I admire this movie and think that it’s amusing but I can’t say that I like it—and almost feel like I need to apologize for not liking it, because it’s a sophisticated comedy from Ingmar Bergman. A genius, a master.
Bergman’s got one of those names like Fellini or Antonioni or Godard or Truffaut or Kurosawa—dautning to somebody like me, a casual American viewer. Fortunately I went into this having already seen, a few movies back, Bergman’s previous film, Summer with Monika; as well as, years prior, both Wild Strawberries and Seventh Seal—both of which I enjoyed and, I think, more or less comprehended.
More than just making sense, Summer with Monika was erotic, relatable, resonant.
So I came into this movie knowing that he is pretty accessible and interesting and very bvery human—attributes that I frankly wouldn’t have guessed at if Smiles of a Summer Night had been Bergman’s first movie on the List. Not because it’s super abstruse or snooty or cold; it just feels too refined. Elite.
I think it’s heavily influenced by Renoir’s Rules of the Game, which I definitely enjoyed—but only in the last act. Otherwise, it felt the same way as this does: too busy, too regal, too…much.
But in the interest of fairness and pulling the curtain back on bias I should mention that Smiles of a Summer Night is two things that just generally turn me off: a period piece, and a comedy of errors/misunderstandings. The latter, which I think bothered me in Swing Time most of all, is—apart from stressful—just a fucking nightmare to write about. Because I don’t wanna satudy the movie’s notes so closely that I remind myself of all the betrayals and confusions and (“funny”) twists, and I know that, even if I did give it a sincere college try, there’s no way that you, the poor beleaguered reader, are gonna feel like putting in the effort to make sense of it when at this point I think I’ve made clear that this is a site for light reading—something to browse over lunch or in an Uber or on the toilet—but the fact that the movie is dense with plot and twisty in its story isn’t to say that it’s bad or overwhelming.
If anything, its twistiness is a compliment to Bergman. Because the movie is distinctly cinematic; in other words, he’s communicating, visually, a story that would be way harder to follow in a novel or a radio drama (I’ve read some erotica here and there involving swinger couples or groupsex and, lemme tell ya, working offa just their names, I’m constantly like, Wait, who’s with who? It’s tough to get turned on.).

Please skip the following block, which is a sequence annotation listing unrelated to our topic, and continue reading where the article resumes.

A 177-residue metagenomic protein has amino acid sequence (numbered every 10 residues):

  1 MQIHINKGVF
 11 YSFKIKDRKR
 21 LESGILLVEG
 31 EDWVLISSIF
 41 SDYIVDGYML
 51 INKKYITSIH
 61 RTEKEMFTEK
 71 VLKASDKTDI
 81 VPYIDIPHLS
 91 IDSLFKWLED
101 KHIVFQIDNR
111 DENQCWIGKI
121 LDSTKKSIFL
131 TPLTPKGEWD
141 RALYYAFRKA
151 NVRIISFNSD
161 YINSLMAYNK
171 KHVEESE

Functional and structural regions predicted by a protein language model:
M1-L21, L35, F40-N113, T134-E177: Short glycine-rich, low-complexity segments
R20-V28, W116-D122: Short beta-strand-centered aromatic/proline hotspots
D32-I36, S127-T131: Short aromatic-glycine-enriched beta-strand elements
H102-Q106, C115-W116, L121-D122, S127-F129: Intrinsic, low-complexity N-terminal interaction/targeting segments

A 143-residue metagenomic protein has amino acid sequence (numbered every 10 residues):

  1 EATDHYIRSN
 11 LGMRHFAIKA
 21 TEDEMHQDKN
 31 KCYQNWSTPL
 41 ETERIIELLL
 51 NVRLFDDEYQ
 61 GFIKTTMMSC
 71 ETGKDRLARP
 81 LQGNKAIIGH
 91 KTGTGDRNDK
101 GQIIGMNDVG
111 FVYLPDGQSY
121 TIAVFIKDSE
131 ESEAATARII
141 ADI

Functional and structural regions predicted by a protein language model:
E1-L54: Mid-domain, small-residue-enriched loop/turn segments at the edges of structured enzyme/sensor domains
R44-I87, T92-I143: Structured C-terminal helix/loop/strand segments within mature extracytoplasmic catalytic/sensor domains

I just looked at the Wikipedia entry about Summer Night to see if it’d help—it doesn’t. It’s so fucking complicated.
Sam-I-Am, I do not like this moive. And I haven’t lost sight of the fact that part of the point of this Project is that I’m forcing myself ot closely consider movies that I otherwise might not be inclined to seek out on my own, to study those movies, and, in the process, broaden my horizons.
But I came to terms, back while I was parsing the hopeless complexity of The Big Sleep, with the fact that some movies are only gonna yield so much reward. If they’re way off the map of your interests, if you feel like you’re digging for treasure that isn’t there, then it’s wise to move on. Write about something else. There’s a fucking thousand other movies to go through.
So it feels like a betrayal of the Project’s mission statement that I should watch a movie from the List (not to mention a movie from one of the codified masters of the form) and allow myself to just shrug about it, and tell you flippantly here that it’s just not my cuppa tea without making at least a cursory effort toward elucidating what’s great or distinct about it: the performances, the camerawork, etcetera.
Alas, here we are.
I find myself doing this in life, too: shutting the door on things that I suspect won’t interest me—which sounds cynical.
Why not give things a chance?
Well because I’ve got other shit to do. And, yes, I am beholden to this Project—but I’m not beholden to any particular movie on the List. What I’m committed to is the larger effort to better myself and learn some shit, to have a good time, and while there’s probably a handfulla stuff to be learned from this one, even if that stuff is only biographical or aesthetic data concerning Bergman’s development as an artist and his influence on the scene, I’m comfortable in saying, “Fuck it, I’m thirty, I can tell from a few yards away, without even squinting, when something is likely to interest me or not. Often, I’ll be wrong. But for the most part, I won’t be.”
Anyway. That’s a long excuse.
See? Rather than writing about the movie, I’m tryna write about how much I don’t want to write about it.
Fuck this noise.
On to the next.